The bases are connected by a web of these interconnected nodes. Each node must be captured in turn, which enables dead characters to respawn at a point closer to the front line.[22]

This game mode includes a minimap.[22]

Players start as the lowest ranking unit on each side; light infantry for terrans and zerglings for the zerg. Gaining access to higher ranking units requires an expenditure of points: a marine costs two points, a firebat costs three and a ghost costs the most at five, while a hydralisk costs one point, an infested marine costs two points and a mutalisk costs the most at five. Respawning takes 0 points.[23]

At least one Invasion Mode scenario would take place on Helios over a khaydarin crystal.[24]

New and changed units

Terrans

Player Units:

Unit Name Description
Light Infantry Light infantry are security guards found in various terran installations, they are equipped with lighter armor than marines.[25] They can produce gun turrets and decloaking devices.[16]
Marine In addition to their standard issue C-14 "Impaler" Gauss rifle, marines can now carry flak pistols and grenades.[16]
Firebat In addition to their standard issue Perdition plasma-based flamethrower, firebats can fire napalm rockets, of the guided or unguided variety.[16]
Ghost Ghosts will wield an assault rifle/grenade-launcher combination as their standard weapon. The AGR-14 rifle is less powerful than the C-14 "Impaler" gauss rifle. This weapon is different from the original C-10 canister rifle. In addition, ghosts can use the BOSUN FN92 sniper rifle (which is, again, different from their long-ranged canister rifle from StarCraft), a special lockdown device,[16] and the psyblade (a psionic melee weapon developed using protoss technology).[14]

Player Vehicles:

TerrVehicles SC-G BlizzCon2005

Terran vehicles in StarCraft : Ghost.

Grizzly SC-G Game1

Terran Grizzly bomber

Unit Name Description
Grizzly The Grizzly is a fighter-bomber which carries passengers.[26]
Siege Tank Equipped with plasma cannons.[17]
Stinger This six-wheeled terran jeep fills a role in between that of the vulture and the siege tank. It has a crew of two and is equipped with a heavy assault cannon.[27]
Vulture The vulture is armed with a powerful laser[28] or grenade launcher.[17]

Non-Player Units:

Unit Name Description
Spectre The result of genetic experiments conducted on ghosts using terrazine gas.[29]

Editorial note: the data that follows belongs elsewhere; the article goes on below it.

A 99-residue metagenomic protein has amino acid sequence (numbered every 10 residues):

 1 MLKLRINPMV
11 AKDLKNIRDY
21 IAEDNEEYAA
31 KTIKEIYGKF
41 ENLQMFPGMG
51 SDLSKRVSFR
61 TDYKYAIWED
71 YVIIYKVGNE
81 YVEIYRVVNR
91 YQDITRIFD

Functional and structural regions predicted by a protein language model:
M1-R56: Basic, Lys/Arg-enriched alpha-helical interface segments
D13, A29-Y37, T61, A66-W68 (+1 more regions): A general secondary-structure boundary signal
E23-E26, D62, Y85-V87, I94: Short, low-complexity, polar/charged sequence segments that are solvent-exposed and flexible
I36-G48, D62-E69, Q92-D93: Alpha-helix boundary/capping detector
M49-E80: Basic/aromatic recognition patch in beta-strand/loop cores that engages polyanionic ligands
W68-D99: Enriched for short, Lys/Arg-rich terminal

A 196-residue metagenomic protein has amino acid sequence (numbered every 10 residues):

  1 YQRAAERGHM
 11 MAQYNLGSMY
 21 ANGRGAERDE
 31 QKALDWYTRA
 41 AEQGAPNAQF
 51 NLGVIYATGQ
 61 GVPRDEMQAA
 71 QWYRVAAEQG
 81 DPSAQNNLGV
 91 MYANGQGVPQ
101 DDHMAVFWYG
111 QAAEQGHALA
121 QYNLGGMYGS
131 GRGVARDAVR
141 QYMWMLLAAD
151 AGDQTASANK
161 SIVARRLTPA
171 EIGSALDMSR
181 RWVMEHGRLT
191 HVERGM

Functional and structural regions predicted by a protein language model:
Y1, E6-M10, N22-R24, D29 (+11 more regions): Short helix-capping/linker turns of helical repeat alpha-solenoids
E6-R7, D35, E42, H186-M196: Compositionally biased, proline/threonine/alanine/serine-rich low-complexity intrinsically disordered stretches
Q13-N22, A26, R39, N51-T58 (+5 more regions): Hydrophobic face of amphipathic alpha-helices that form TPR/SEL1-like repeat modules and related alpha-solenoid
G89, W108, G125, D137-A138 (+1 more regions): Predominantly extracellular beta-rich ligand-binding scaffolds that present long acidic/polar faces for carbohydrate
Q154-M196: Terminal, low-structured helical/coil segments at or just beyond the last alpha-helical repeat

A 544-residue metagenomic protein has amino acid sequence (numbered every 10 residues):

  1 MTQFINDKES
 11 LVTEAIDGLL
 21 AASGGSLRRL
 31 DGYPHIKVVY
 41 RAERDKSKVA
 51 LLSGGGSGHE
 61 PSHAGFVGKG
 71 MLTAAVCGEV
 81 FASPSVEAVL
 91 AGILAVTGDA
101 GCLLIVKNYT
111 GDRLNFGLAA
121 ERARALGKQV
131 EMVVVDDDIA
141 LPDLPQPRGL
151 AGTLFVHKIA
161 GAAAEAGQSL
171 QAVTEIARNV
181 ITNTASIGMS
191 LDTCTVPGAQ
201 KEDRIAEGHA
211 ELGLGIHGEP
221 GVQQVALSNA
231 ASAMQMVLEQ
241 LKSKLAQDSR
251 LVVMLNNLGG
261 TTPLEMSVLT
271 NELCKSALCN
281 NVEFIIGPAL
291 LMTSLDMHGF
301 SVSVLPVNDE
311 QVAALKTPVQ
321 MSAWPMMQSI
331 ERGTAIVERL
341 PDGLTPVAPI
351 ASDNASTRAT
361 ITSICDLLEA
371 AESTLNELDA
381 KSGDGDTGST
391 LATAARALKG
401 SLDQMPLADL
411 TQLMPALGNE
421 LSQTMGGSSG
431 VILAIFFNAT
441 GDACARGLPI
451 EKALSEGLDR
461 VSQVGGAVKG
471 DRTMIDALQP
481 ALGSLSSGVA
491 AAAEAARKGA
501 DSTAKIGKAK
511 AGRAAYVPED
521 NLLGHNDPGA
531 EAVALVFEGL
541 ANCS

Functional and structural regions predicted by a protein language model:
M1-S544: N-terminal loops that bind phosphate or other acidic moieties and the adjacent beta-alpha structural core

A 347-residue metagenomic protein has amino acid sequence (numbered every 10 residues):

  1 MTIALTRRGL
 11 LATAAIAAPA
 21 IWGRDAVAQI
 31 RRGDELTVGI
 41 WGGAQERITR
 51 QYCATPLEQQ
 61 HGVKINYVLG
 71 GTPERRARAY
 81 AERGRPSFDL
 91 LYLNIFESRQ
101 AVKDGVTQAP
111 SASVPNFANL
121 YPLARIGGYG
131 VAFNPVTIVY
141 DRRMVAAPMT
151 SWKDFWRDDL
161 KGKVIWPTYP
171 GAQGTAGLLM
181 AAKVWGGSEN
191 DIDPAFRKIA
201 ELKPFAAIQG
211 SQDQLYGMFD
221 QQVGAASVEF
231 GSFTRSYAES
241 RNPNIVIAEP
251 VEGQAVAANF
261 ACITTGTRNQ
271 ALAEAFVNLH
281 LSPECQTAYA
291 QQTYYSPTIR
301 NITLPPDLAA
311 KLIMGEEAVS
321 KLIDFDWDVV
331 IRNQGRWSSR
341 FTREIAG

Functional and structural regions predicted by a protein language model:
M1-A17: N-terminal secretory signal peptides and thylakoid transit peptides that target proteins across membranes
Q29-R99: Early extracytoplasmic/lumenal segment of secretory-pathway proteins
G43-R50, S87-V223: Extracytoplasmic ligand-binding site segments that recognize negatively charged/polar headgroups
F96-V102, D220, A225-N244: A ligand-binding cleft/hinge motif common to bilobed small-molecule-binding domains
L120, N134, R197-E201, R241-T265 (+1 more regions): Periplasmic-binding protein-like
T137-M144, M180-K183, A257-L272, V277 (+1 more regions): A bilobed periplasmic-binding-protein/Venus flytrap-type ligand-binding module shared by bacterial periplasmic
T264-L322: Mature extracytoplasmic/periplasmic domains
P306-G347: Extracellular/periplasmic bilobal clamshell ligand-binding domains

Seeker droid These small robots prowl installations. They can reveal a cloaked ghost to other units.[30]

Zerg

Player Units:

Unit Name Description
Zergling Virtually unchanged from StarCraft, has a bloodlust ability.[18]
Hydralisk Also virtually unchanged, but now has a melee attack.[18]
Infested Marine Capable of firing poisonous rounds from an "infested" gauss rifle, in addition to its suicidal explosion ability and a claw attack.[18]
Mutalisk Fires a bio-plasma attack and can pick up ground units to drain them of life.[18]
BrainSpectre SC-G Cncpt1

Brain spectre, cybered overlord

Non-Player Units:

Unit Name Description
Infested Terran
Infested Scientist
Infested SCV pilot
Overlord Some have been locked into tanks.
Brain Spectre Cybernetically enhanced overlord.

Protoss

Vindicator SC-G Game1

Protoss vindicator

Unit Name Description
Vindicator Also known as the purifier,[31] little is known about this unit. It carries a single, large "lightning gun" on its arm. The vindicator does not move while firing the ranged weapon.[32]
Zealot
Dragoon
High Templar
Dark Templar

Storyline

Blizzard declared the storyline of the unreleased game non-canon in 2012.[33]

Background

The story was supposed to take place four years after the Brood War.[29] However, this appears to have been retconned to 2503.[34]

Emperor Arcturus Mengsk has rebuilt much of the Terran Dominion and built up a new military, despite having to worry about the zerg.[29] Smaller factions have been taking this opportunity to seize power while larger factions are otherwise distracted.[35]

Mengsk and his new adviser, General Horace Warfield, have begun a secret project codenamed "Shadow Blade".[29] The project uses protoss technology.[35] The program uses terrazine gas to alter the genetic makeup of ghosts. These ghosts are transformed into spectres – shadowy superhuman beings bent on executing the will of their true master.[29]

In addition, a Blizzard panel at BlizzCon 2005 revealed that Kerrigan was massing her forces on Char and was strong enough to "crush the entire sector", Mengsk rebuilt the Dominion military with robotics and stolen protoss technology and has retaken a number of worlds, while Artanis was trying to merge the two groups of protoss, made more difficult because many Dark Templar hate the protoss who had banished them from Aiur.[36]